With these limitations in mind, advocacy groups and governments around the world have had to take more creative approaches to make sure that victims can be supported in accessible ways. Drawing from a Spanish initiative, the French government has put in place the code word “mask 19” in pharmacies, allowing victims to discreetly communicate their issue to the authorities. Similarly, Long Island caseworkers have pretended to be pharmacists checking up on prescriptions when spouses answered victims’ phones. Another idea being discussed by the Women’s Rights Commissioner of New Zealand is that of providing letters from employers that serve as pretences for victims to leave the house for a short period of time, thus allowing them to devise an actionable plan.
The digital sphere is also playing an increasingly important role in response to domestic violence. Google searches for domestic violence help have skyrocketed, as have the number of Facebook messages and emails to dedicated organisations. India’s National Commission for Women has supplemented these efforts with a dedicated WhatsApp number, which is currently receiving one in six of the domestic abuse complaints during the national lockdown. In a similar vein, Italy’s Interior Ministry has launched “YouPol”, an app designed to alert the authorities of domestic abuse. In all of these cases, those attempting to communicate should remember to erase chat histories, delete the app, silence their phones and regularly change their passwords. Abusers are not likely to respond well if they find out that their partners are seeking help.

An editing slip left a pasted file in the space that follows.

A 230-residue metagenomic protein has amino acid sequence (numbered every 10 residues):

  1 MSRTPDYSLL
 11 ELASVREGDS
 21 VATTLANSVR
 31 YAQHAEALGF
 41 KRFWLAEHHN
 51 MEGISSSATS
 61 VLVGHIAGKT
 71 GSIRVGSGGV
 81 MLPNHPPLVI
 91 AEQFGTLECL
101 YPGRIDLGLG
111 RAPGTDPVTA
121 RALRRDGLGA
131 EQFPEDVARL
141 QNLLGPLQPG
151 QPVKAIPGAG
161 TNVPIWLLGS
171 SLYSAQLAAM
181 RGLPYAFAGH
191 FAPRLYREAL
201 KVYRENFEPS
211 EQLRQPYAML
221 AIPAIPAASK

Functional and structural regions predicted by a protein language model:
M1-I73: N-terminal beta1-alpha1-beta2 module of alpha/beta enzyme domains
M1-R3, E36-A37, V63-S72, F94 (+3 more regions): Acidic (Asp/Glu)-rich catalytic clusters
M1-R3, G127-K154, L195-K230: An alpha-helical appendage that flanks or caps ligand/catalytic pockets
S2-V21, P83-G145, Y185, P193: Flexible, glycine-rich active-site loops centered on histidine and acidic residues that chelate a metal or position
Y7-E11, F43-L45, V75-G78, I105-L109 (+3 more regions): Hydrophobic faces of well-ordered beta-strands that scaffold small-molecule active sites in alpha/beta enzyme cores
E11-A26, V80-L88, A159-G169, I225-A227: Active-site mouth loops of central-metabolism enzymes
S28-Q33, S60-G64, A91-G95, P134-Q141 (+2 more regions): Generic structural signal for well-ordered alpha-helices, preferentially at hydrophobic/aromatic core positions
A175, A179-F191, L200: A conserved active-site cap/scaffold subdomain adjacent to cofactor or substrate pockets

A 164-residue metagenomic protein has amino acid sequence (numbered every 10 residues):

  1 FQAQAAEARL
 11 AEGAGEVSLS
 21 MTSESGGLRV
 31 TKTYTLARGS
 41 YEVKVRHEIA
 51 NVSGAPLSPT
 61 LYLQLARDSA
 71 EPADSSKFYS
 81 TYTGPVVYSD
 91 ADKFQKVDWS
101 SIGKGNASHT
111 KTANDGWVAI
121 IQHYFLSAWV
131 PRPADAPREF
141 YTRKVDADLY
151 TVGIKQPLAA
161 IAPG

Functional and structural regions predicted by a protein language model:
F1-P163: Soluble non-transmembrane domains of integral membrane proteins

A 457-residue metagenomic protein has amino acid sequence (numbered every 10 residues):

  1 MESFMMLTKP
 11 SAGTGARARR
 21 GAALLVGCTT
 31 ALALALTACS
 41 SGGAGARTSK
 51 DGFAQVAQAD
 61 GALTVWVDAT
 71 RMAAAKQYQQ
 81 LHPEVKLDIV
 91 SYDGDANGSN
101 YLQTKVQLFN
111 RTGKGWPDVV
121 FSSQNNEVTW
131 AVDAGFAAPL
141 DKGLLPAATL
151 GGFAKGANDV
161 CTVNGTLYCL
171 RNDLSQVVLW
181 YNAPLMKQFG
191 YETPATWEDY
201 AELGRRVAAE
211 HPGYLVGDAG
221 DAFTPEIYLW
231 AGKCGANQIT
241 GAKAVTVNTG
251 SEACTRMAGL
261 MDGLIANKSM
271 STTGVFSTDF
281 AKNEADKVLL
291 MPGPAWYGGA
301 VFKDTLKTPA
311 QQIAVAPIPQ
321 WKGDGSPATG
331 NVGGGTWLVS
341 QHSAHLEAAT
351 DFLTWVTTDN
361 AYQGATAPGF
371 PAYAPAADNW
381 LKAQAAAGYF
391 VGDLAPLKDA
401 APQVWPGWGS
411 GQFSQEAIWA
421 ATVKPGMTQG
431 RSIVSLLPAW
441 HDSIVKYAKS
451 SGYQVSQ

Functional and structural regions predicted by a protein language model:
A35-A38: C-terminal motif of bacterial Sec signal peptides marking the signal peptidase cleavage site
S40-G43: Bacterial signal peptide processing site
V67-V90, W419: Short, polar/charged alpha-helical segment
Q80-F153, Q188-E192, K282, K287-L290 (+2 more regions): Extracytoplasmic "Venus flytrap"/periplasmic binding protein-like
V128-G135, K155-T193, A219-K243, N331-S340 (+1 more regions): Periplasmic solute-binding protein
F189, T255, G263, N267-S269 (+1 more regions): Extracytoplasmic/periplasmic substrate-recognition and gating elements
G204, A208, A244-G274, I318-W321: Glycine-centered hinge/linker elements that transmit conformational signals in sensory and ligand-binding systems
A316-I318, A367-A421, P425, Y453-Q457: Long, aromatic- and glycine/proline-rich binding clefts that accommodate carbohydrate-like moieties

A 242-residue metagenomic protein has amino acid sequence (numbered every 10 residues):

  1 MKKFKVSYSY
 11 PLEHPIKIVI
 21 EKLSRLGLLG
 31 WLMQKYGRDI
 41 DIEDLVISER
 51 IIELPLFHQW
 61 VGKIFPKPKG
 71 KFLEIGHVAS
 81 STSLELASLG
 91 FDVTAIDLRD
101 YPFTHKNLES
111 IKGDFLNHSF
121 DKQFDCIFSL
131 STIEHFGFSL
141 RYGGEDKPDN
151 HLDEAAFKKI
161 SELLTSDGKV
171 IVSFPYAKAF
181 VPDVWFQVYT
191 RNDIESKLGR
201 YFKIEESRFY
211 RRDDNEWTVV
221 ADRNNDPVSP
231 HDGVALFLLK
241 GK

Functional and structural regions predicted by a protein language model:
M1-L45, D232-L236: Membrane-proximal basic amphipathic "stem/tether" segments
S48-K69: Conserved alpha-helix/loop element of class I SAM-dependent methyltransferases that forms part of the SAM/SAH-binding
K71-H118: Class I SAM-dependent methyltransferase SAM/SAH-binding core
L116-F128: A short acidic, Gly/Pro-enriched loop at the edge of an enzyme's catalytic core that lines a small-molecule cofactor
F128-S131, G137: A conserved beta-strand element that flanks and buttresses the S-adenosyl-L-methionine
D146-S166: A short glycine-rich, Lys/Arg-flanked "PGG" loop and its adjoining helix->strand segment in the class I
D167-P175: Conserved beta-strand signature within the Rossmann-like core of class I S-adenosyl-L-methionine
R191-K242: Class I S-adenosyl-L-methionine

It seems clear that relationships that were already fraught may become violent during the pandemic, but it should also be noted that even in normal circumstances, analyses by the WHO have found that 30% of all women who have been in a relationship have experienced violence at the hands of their intimate partner. The human cost of the short- and long-term violence is incalculable of course, but the economic one has been estimated at a staggering US$ 1.5 trillion – which is likely to increase in the aftermath of the pandemic.
With experts expressing concerns about a resurgence of infections in the autumn months (the so-called “second wave”), it is still difficult to ascertain the full range of socio-economic impacts from COVID-19. It is now more pressing than ever to craft gender-informed emergency programs, and for everyone to stay vigilant and always keep reporting signs of domestic violence